Yeast culturing is now easy for even the first-time brewer because of the recent introduction of premade sterile culturing materials. At least three yeast culture companies supply sterile materials such as petri dishes for yeast purification, slants for yeast storage, and wort tubes for scaling up yeast; they also supply useful laboratory equipment such as inoculating loops and alcohol burners. All materials are sterilized, providing users a bacteria-free culturing medium. Instruction booklets and technical service numbers further ensure successful yeast culturing.
General Culturing Practice
Although culturing practices vary, they all use the principles discussed below and shown in Figure 1. All transfers are made using an inoculating loop with sterile technique. A pure yeast strain is streaked out on a petri dish to form colonies (each originating from one yeast cell). One or several colonies are inoculated into sterile media. After a growth period of 1-3 days, this media is used to make a seed culture in 15% glycerol, which is then stored at -70 degrees C (-94 degrees F). Seed stocks are best maintained by a culturing facility that has the proper equipment. The seed stock will be used only if absolutely needed.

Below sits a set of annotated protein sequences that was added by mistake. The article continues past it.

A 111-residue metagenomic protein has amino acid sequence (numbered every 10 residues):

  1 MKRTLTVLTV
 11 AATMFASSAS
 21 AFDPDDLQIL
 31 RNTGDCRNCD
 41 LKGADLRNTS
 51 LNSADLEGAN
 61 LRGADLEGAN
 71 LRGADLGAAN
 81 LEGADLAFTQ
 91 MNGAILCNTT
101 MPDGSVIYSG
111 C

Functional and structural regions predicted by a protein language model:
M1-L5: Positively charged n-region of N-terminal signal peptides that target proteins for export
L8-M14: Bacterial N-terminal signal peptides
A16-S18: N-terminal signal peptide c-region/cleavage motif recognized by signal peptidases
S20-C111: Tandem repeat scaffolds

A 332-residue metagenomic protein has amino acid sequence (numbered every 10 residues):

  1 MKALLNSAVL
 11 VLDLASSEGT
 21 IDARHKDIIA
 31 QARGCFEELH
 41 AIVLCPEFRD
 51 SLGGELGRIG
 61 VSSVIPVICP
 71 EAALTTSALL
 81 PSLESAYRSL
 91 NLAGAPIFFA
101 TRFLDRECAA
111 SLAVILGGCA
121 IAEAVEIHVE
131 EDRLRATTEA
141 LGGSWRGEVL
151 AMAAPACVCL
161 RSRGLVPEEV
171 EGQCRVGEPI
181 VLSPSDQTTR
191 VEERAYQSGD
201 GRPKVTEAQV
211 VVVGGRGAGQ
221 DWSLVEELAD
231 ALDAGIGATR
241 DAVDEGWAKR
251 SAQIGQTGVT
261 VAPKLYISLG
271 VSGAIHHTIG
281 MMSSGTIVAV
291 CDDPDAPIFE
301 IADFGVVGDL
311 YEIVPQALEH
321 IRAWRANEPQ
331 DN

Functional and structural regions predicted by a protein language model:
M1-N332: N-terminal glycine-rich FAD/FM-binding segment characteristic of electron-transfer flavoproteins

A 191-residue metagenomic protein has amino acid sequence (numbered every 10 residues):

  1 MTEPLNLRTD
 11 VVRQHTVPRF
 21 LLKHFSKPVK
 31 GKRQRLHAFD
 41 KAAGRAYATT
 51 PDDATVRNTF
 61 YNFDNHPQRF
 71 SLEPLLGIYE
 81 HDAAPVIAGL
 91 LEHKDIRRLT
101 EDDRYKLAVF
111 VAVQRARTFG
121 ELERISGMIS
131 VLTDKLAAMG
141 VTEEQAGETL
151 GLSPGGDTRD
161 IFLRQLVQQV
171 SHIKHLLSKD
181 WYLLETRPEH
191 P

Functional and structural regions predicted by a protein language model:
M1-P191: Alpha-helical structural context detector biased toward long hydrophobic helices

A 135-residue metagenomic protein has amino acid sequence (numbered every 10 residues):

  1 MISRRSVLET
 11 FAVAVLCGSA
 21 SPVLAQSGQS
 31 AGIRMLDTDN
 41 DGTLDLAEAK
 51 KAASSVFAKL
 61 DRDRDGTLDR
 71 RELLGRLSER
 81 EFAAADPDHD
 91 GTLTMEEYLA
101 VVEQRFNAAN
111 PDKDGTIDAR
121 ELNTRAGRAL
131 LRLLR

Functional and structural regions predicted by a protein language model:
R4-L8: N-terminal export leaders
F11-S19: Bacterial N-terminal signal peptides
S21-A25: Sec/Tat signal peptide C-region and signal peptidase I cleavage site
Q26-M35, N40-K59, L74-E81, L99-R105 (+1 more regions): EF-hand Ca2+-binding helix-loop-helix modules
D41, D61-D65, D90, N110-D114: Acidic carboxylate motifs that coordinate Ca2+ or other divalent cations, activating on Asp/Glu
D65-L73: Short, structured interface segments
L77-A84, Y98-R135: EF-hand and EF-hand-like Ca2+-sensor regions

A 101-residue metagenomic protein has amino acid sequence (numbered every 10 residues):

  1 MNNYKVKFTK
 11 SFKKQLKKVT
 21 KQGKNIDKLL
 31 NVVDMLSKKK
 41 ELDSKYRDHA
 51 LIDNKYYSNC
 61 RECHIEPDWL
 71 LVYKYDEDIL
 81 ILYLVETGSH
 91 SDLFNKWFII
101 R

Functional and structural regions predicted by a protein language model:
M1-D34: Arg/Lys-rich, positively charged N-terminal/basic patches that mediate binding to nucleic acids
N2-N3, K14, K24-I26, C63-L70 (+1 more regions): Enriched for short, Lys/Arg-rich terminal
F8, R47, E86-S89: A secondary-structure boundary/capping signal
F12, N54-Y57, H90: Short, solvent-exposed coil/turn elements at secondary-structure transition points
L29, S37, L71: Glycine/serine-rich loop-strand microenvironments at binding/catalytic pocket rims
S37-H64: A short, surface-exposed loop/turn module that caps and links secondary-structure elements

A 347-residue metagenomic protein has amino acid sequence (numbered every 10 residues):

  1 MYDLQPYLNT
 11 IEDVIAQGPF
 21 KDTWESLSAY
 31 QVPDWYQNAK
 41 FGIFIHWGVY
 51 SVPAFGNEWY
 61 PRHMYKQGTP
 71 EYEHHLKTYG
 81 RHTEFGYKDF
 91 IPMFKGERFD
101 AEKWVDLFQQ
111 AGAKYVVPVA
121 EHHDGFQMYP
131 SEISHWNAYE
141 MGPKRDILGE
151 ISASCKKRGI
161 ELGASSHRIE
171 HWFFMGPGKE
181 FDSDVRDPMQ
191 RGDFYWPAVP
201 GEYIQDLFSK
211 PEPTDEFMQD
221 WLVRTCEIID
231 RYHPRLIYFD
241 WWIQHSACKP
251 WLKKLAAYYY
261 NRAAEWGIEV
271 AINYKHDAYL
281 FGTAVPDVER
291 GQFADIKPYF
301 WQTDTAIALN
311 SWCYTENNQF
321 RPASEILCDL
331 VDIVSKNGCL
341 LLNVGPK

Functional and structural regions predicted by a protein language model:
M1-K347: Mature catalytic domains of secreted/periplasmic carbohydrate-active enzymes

General yeast culturing and amplification for brewing
Master Seed Yeast Strain
(store in 15% glycerol at -70°C -94°F)
(stored refrigerated on agar-solidified worts slants)
Working Petri Dishes
(stored refrigerated on agar-solidified wort)
Primary Starter Culture
(50mL of sterilized wort grown 1-2 days)
Secondary Starter Culture
(1 L of sterilized wort grown 1-2 days)
Tertiary Starter Culture
(20L of sanitized wort grown 1-2 days)
Quaternary Starter Culture
(100L of sanitized wort grown 1-2 days)
Home brewers and small-scale professional brewers can use working cultures as a substitute for professionally maintained seed stocks. The small-scale brewer can inoculate test tube slants and store them in the refrigerator as an alternative to storage at -70 degrees C. Make two slants; use one and save for other to inoculate a new set of slants three months later. By repeating this procedure every three months, you can permanently maintain a strain in good health.
The yeast from the remaining working slants is streaked onto petri dishes to make working stock. A new petri dish is streaked biweekly or when the yeast has not been recently used. From the working petri dish several colonies are picked and used to inoculate a sealed 50-mL tube of sterilized wort and incubated at room temperature for 1-2 days until activity is observed. This culture is then scaled up (Figure 1). Some of the later steps may not be needed, depending on the size of the fermentation desired. Generally, a 1:20 yeast-to-wort ratio (v/v) should be used when inoculating the wort.
(1) Greg Noonan, Brewing Lager Beer (Brewers Publications, Boulder, Colorado, 1986), p. 70.
(2) P. Farnsworth, Zymurgy 12 (4), 10-13 (1989).
(3) G.J. Fix, Principles of Brewing Science (Brewers Publications, Boulder, Colorado, 1989).